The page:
2. Violence against self: the suicidal such as Pietro della Vigna (an Italian diplomat), who are turned into trees (a forest called the Wood of the Suicides) that are fed upon by the Harpies.
3. Violence against God, art, and nature: blasphemers, usurers, and sodomites ("sin of Sodom"). Here the terrain is desert-like and flames fall like snow flakes on the naked sinners. Dante meets Capaneus, one of the Seven Against Thebes.
The Abyss (Canto XVII)

From the seventh circle they must cross an abyss to the eighth, and they're helped by Geryon, a monster representing Fraud. There they also see Iacopo Rusticucci and others, and they talk more of Florence.

The Eighth Circle: Fraud (Cantos XVIII - XXX)

The Eighth Circle of Hell, called the Malebolge ("evil ditches) is divided into ten chasms or ditches:
First Chasm: Panderers and seducers, such as Jason, are marched and whipped by devils for eternity.
Second Chasm: Flatterers such as Thaïs who argue amongst themselves in a mire of excrement.
Third Chasm: Simonaics (those who sell favours pertaining to the church) such as Simon Magus who are hung upside down with their feet burning.
Fourth Chasm: Futurologists (Sorcerers) such as Tiresias have their heads twisted around and walk backwards, blinded by their own tears.
Fifth Chasm: Corrupt politicians who are guarded by the Malebranche (demons) and stand in burning pitch.
Sixth Chasm: Hypocrites such as Caiaphas forced to wear robes of lead.
Seventh Chasm: Thieves, who are left in a pit filled with biting reptiles.
Eighth Chasm: Counsellors of Fraud such as Ulysses and Diomedes.
Ninth Chasm: Instigators of scandal and schism; sinners include Muhammad, who, Dante says, caused a schism within Christianity.
Tenth Chasm: Liars such as Alchemists or perjurers, who suffer continuously with diseases.
The pit of Cocytus (Canto XXXI)

Having left the Eighth Circle of Hell Virgil and Dante approach the Ninth, crossing first the Pit of Cocytus, guarded by giants such as Nimrod, Aloadae, the Hekatonkheires, and Antaeus. It is Antaeus who lowers them into the final circle of Hell.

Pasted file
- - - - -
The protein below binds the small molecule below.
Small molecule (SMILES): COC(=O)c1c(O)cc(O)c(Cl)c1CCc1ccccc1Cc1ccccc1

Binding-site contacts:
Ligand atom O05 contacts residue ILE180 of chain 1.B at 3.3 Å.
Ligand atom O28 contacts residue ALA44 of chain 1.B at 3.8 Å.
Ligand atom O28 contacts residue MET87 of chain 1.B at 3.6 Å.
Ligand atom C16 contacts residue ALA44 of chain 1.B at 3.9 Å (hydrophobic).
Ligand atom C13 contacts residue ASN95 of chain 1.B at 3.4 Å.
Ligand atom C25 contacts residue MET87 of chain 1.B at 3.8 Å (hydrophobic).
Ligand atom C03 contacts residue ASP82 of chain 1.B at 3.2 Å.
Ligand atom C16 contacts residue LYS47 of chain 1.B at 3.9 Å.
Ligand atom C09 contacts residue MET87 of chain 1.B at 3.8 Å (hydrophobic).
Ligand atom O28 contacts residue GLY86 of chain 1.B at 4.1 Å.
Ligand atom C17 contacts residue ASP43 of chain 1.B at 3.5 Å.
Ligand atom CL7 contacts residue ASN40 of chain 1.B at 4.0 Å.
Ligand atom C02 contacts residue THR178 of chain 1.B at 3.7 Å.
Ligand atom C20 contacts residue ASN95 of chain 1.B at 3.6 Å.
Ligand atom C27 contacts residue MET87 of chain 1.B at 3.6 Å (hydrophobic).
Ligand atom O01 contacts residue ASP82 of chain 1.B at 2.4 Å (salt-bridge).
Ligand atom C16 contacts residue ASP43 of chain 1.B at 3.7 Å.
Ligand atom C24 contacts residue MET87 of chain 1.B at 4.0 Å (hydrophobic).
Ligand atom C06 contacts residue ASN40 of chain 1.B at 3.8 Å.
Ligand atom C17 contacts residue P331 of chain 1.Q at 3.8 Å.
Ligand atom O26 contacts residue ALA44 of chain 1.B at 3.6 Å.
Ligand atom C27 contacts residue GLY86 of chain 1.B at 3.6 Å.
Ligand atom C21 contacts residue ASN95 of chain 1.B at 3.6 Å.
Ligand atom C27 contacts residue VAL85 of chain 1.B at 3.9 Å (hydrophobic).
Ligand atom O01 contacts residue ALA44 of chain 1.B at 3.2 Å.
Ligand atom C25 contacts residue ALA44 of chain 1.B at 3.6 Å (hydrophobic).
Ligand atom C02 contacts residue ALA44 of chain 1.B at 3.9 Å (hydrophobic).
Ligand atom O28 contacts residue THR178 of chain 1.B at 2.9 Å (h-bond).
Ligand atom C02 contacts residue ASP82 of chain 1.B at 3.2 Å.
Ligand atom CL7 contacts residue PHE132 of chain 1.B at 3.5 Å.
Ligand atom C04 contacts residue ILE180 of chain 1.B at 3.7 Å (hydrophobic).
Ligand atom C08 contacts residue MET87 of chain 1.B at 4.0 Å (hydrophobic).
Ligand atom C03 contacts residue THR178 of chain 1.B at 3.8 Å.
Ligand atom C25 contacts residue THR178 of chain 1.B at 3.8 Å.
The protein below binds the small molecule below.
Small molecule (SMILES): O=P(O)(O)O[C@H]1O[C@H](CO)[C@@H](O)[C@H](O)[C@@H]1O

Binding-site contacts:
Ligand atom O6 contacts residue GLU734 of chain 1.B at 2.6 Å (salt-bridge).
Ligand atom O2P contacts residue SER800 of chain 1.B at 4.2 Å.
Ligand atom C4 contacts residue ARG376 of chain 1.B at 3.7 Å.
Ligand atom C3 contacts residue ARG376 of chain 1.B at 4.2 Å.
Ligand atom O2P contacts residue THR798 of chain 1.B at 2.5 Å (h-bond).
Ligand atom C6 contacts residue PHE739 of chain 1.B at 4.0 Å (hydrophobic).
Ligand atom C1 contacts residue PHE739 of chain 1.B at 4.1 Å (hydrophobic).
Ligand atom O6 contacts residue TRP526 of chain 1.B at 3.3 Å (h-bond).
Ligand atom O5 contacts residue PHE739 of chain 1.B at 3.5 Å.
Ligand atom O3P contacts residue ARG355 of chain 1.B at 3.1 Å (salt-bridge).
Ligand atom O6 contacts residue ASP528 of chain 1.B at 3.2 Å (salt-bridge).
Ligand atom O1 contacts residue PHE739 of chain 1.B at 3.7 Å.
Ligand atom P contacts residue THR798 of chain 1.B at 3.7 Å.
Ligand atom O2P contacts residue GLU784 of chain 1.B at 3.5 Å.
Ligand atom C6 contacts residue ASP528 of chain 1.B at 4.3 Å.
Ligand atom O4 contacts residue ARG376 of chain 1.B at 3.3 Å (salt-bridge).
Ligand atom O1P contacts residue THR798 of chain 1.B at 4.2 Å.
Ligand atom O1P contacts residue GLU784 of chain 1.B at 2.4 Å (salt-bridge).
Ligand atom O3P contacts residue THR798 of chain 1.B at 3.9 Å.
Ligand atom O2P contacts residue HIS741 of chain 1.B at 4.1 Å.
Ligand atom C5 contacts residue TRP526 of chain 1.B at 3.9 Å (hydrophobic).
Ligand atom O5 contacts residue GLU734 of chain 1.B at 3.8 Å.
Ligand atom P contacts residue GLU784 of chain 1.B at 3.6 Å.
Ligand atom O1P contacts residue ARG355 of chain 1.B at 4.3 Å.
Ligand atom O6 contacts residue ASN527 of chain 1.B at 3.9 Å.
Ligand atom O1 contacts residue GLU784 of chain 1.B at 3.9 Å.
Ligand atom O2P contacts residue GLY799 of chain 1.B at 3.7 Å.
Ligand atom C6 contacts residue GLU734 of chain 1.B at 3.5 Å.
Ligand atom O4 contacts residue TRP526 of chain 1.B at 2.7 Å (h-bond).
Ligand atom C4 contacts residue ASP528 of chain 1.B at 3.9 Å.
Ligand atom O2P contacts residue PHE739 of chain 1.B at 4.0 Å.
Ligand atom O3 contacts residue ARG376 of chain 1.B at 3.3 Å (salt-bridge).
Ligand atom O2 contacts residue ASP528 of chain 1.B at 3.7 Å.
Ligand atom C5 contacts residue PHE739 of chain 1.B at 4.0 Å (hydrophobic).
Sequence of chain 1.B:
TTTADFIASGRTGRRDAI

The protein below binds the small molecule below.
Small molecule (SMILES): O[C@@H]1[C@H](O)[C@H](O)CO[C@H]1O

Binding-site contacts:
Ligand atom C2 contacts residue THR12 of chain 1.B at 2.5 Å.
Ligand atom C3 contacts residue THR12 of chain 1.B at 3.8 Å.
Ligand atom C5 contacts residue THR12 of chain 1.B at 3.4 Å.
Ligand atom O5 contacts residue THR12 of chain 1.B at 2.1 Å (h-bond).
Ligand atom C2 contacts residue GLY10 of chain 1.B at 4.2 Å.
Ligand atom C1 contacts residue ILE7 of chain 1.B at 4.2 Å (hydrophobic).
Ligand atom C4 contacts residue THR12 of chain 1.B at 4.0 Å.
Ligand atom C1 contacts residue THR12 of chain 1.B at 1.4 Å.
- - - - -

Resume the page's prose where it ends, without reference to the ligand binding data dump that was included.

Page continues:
The Ninth Circle: Treachery (Cantos XXXII - XXXIV)

The Ninth Circle of Hell, on a frozen lake called Cocytus, is divided into four zones:
First ZoneCaïna, named after Cain, and including traitors to their family. They are submerged up to their necks in the ice.Second Zone: Antenora, named after Antenor who betrayed Troy to the Greeks. They too are submerged up to their necks but they cannot move their necks and must suffer the icy blasts.Third Zone: Ptolomaea, named after Ptolemy who killed his father-in-law and sons having invited them to a banquet. Their tears freeze: they cannot even gain the relief of crying.Fourth Zone: Judecca, named after Judas Iscariot. The sinners' bodies lie distorted underneath the ice, rendering them unable to move.
Centre-point of the Earth (Canto XXXIV)

Here is Lucifer himself with three faces, trapped in the ice, and devouring Brutus, Cassius, and Judas Iscariot.

From here the poets leave hell and return to the surface. As each of the canticas end they emerge and see the stars (sometimes translated as "The poets leave Hell and again behold the stars", which is where my blog title comes from).

It is, as I've said, one of my favourite works, and I'm looking forward to re-reading Purgatory in the coming weeks. When I finish my re-read I'll say more on the book as a whole. Until then, here are some gifs of the 1911 film L'Inferno directed by Francesco Bertolini, Adolfo Padovan, and Giuseppe De Liguoro.




Comments

  1. Very impressive! Great images! Which translation did you read? I remember reading the Ciardi in school, but many others are available out there. I think Longfellow also did one. Dante's Divine Comedy is such a startling late medieval, Catholic view of things; a reader who makes it through the Inferno section is tempted (to pun intended) never to sin again!

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    1. I read the CH Sisson translation: I *think* I might prefer Dorothy Sayers for Inferno, but it's been a while since I read that one. And yes, I was contemplating my own shortcomings when I was reading it and making several vows not to do certain things ever again!

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  2. my dad read it before he passed... he was impressed with it. it's a bit beyond me, i think, not having the education to appreciate it... Dorothy Sayers has a version also...

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    1. Well I wouldn't say I had the education either - I know I was missing a lot. A crash course on Medieval politics in Florence would have helped greatly! Still I managed enough to love it, and truly I don't think it's beyond you at all :)

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  3. Dante is neat stuff all right. Last year my mom and my daughter read it together, two cantos a week with discussion. They had a great time. (I went to work, sigh.)

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    1. That's a good way of doing it - I've been meaning to read it slower, but I get so into it I don't want to put it down. I bet they got so much out of it that way, I should try it slower some time... :)

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  4. Mudpuddle (or anyone) - try John Sinclair's version which 1) is in prose and 2) comes with superb canto by canto commentary. Sinclair's Inferno is not beyond you.

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    1. Harold Bloom also recommends Sinclair.

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    2. thank you, Tom. i'll give it a shot if i can find the Sinclair...